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github:peelle

# ﻿Finance::CompoundInterest

Subroutines for calculating compound interest.

2018 Update: While I still find the below documentation more fun to read that strictly facts documentation, I wanted to disclose I did make money, but no where near my my predictions.

# SYNOPSIS

I started a Lending Club account. While waiting on it to open I thought, What if I put in \$5000, and assume I will make the minimum 6%? I can leave it alone and just come back after those three year notes done. What will that look like?

``````	use Finance::CompoundInterest;

say compound_interest
5000, 	# My initial payment, or principal
.005, 	# Since it compounds monthly and that 6% really means yearly, it should be .06 / 12
36, 	# Number of months we expect it to compound.
3;	# At year 3 how will this look.

``````

5075.56003652364

Well that's kinda cruddy. I can't retire to the Bahamas on that. I can't own a luxury yacht with a butler. Oh wait, for that matter I don't actually have \$5K lying around. I live paycheck to paycheck like most everyone else I know.

What if I throw \$150 a month into it, every month, for the next three years. How is it gonna look then?

``````	say compound_interest_with_payments
150, 	# \$150 every month.
.005, 	# I wish that was .06 monthly
36; 	# Number of months we expect it to compound.

``````

5900.41574470244

Woohoo! I already out performed the first one! Using some multiplication and subtraction, I can see that I put in a little more money \$5400, but I got way more interest out. \$500 in interest. ChaChing!

What is this gonna look like if I can keep it up until I am 75? Lets see I'm 32 now, so I got another 43 years.

``````	say compound_interest_with_payments
150, 		# \$150 every month.
.005, 		# .06 / 12
43 * 12; 	# Number of months we expect it to compound.

``````

363377.142315735

Now that is a chunk of change, and I only put in \$1,800 a year.

But wait, I am a programmer. I am totally smarter than all those other guys that use their gut to choose stocks, loans, ponies, etc. I can use spread sheets databases, to comb through the data and make better choices.

Lending Club says their returns are between 6% and 10%. Lets assume I can hit that 10% mark. How many payment periods will it take me to get to the same dollar amount?

``````	say ciwp_payment_period
363377, 	# Final amount.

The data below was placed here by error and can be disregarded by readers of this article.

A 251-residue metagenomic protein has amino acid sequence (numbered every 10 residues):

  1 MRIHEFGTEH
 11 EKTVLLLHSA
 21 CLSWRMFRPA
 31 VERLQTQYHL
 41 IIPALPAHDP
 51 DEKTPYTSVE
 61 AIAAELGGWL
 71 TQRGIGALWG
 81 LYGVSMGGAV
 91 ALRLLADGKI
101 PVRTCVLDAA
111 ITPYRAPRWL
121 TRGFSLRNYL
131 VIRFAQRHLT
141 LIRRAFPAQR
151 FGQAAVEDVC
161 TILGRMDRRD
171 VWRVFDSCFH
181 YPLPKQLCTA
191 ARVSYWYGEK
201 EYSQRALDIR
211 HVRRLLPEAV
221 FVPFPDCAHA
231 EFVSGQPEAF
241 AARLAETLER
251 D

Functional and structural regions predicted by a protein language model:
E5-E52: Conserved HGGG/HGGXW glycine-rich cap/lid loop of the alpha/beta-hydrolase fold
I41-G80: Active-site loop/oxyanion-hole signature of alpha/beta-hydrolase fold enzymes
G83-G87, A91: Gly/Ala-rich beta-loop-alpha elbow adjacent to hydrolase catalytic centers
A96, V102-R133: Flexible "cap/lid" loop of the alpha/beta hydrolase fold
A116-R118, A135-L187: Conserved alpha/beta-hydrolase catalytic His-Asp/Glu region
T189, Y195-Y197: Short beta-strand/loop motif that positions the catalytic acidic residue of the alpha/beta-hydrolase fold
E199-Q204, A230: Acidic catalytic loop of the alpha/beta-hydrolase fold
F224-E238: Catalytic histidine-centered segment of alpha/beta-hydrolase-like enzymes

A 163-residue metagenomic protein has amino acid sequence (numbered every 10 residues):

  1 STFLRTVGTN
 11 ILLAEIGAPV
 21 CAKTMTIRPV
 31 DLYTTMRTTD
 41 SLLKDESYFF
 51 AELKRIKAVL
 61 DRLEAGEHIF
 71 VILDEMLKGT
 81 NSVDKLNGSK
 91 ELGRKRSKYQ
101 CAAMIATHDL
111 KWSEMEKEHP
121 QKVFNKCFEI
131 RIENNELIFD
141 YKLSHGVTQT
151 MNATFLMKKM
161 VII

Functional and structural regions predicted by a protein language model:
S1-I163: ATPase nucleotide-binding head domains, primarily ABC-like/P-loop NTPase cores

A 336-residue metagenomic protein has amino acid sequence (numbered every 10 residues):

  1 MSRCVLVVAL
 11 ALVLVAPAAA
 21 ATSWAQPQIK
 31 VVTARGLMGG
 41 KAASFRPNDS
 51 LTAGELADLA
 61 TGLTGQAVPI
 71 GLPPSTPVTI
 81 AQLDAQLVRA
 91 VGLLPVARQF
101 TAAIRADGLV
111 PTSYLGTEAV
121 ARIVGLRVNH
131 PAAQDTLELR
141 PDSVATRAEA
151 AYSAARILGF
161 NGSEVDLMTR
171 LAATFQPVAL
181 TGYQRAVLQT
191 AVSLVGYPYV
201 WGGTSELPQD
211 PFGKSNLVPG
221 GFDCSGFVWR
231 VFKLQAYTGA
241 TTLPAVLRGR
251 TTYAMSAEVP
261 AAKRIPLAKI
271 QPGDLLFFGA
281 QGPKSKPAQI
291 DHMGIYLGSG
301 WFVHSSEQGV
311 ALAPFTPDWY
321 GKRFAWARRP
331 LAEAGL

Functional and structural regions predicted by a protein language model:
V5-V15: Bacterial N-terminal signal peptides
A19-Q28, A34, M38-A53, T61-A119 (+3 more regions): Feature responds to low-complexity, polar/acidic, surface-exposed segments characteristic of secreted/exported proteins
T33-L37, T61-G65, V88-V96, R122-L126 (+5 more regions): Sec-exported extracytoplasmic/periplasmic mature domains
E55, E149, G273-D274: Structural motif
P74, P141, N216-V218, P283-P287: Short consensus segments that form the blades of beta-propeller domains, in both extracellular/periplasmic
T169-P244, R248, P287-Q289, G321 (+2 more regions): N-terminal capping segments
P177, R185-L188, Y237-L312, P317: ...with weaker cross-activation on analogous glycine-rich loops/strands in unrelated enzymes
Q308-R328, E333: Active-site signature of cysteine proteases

.0083, 		# We gotz skillz. 10% anually.
150; 		# Monthly payments.
``````

368.944160846191

Sweet, so I went from 516(43x12) contributions to 369(30.75x12). Sweet, almost 13 years saved! I knew learning spread sheets databases would pay off someday.

Hold on, not only am I a programmer, but I am a proper lazy Perl programmer. I don't wanna be working until I am 75, or 63! I wanna go live on that island, programming Perl, and sipping Mojitos sooner rather than later.

How much \$\$ do I need to put in to get this done in 20 years at age 52? Just over the hill, and out the door.

``````	say ciwp_payment_size
363377, 	# Final amount.
.0083, 		# Interest.
20 * 12; 	# Number of months we want it to compound.
``````

481.012899065815

About \$481 a month? That's a bit rough, but doable. Island life is the life for me!

# DESCRIPTION

• I am not a certified financial anything. Use at your own ruination.

These modules were created to scratch my own itch. They do some simple financial calculations related to compound interest, so I can count my imaginary money.

# CAVEATS

• I am not a certified financial anything. Use at your own financial risk.
• My example calculations do not take into account any of that real world stuff, like taxes, fees, risk, giant spiders, or economic collapse.

# BUGS

• Did I mention that I am not a certified financial person? Double check me and submit patches. :).
• This uses the built in Rat data type. The Perl 6 tutorial said limited precision.

• To return the interest rate, given a final amount, payments, and periods.
• Add a formula where starting amount and periodic payments differ.
• Add a formula where payments more or less frequently added than the interest compounds.
• Add in other types of compound interest formulas.
• Make it more Perl6-ey

# AUTHOR

James (Jeremy) Carman developer@peelle.org

# ACKNOWLEDGEMENTS

This README is shamelessly based on other Perl6 modules. So is my module layout, tests, and other not code files. Thank you for figuring this out first so I didn't have to.